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Branch: Marine Corps
Theatre: World War II / Vietnam / Korea

Epperson, a native of Salt Lake City, joined the Marines in 1943. He missed combat in World War II and was later dispatched to China for military assistance duty. He learned to like the Chinese, but within five years he was in a shooting war with them.

Epperson was discharged from service in 1946. When the Korean War broke out in June 1950, he was recalled to active duty in August as a first lieutenant. By September Epperson had landed with the lst Marine Division at Inchon, South Korea. It was the spearhead of General MacArthur’s famous pincer movement to avert disaster after the United Nations’ forces had been pinned by the invading North Koreans with their backs to the sea at the southern tip of the country near Pusan. To escape the trap, the North Koreans hastened back across the 38th Parallel.

By November, Epperson was deep inside bitter-cold North Korea. The audacious U.N. thrust to conclusively defeat the North Koreans ended abruptly, however, with an onslaught of thousands of Chinese who entered the war, surprising, encircling and threatening disaster for the American and allied forces. But Epperson survived the ordeal that included a fighting 45-mile foot march to eventual safety at the port of Hungnam. The breakout by Marine and Army units stands as an epic in military history.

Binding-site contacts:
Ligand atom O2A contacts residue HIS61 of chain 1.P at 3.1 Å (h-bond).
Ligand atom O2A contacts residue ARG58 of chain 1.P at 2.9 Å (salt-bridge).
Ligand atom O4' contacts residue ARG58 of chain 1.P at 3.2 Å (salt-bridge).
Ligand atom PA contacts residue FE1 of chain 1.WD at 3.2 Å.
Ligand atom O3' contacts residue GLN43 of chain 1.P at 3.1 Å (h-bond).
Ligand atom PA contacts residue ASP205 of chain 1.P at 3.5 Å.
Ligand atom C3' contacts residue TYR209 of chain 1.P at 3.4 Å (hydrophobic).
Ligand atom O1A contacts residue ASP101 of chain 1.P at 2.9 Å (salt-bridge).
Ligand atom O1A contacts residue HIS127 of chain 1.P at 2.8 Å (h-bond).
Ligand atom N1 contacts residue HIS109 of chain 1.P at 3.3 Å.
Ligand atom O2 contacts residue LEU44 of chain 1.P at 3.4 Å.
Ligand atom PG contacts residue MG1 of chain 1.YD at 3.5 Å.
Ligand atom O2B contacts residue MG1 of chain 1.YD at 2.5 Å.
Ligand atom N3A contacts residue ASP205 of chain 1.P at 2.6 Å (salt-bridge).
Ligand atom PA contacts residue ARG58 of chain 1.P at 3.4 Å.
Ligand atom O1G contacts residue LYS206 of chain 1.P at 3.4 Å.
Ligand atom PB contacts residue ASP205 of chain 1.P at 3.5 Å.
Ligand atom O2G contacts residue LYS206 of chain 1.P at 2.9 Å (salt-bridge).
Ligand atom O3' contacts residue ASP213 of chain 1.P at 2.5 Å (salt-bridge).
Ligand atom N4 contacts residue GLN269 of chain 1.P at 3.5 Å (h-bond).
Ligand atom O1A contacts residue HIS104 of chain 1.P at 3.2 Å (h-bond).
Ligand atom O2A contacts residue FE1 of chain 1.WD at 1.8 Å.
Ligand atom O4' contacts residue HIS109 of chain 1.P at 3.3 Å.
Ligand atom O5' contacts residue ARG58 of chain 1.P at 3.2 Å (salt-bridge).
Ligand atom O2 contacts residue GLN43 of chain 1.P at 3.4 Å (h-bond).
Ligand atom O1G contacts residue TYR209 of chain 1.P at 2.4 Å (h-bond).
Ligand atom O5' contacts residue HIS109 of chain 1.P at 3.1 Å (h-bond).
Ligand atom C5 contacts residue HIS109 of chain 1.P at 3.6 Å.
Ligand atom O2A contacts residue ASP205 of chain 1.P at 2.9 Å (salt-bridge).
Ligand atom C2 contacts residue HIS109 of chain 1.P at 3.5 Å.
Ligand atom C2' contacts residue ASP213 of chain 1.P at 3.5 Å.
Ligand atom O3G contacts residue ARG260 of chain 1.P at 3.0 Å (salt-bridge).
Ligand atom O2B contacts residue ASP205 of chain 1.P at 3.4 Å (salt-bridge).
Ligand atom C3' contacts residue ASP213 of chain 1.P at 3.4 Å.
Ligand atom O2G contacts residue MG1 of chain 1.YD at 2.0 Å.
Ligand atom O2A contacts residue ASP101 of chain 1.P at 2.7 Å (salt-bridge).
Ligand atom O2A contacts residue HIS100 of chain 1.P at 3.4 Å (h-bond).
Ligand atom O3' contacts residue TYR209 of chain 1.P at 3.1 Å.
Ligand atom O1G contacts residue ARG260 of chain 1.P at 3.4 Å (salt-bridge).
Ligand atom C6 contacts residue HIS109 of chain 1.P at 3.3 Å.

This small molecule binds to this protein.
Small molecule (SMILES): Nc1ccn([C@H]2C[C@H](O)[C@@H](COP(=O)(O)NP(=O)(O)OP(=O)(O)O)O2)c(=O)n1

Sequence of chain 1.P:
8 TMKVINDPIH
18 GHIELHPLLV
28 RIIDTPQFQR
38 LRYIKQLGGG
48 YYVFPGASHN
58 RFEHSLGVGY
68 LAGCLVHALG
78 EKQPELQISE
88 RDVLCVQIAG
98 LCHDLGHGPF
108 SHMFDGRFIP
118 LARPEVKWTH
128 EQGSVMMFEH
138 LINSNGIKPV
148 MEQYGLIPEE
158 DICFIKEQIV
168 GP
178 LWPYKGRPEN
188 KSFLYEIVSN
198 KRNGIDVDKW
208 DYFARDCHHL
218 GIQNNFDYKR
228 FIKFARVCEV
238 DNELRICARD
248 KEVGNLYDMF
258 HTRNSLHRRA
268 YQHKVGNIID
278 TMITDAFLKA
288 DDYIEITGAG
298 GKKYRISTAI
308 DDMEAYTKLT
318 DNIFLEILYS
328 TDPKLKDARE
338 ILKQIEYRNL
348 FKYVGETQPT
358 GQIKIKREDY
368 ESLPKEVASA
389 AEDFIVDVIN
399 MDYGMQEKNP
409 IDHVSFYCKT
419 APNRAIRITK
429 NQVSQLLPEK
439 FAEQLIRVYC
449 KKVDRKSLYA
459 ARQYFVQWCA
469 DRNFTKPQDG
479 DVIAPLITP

In the May 1951 the Marines were fighting in central Korea. An outpost had been overrun which gave the Chinese an advantage of looking down at the U.S. positions. So Epperson “got some guys together,” as he tells it, and took back the outpost, killing some 38 Chinese in the action. For his courage and leadership, he was awarded the Silver Star.

Epperson ended his military service in 1958. He spent 22 years with Sears Roebuck in merchandising, and retired in 1980. He also worked as a factory rep to JC Penney. He makes his home in Murray, Utah.

Honor A Veteran

Selections are only based on the nominee's military service
Nominees do not have to be alumni or associated with the university in any way. Each year, the committee selects eleven honorees based on noteworthy honor, courage, commitment, and sacrifice during their military service to our nation, but decorations for valor are not required. Selections are only based on the nominee's military service.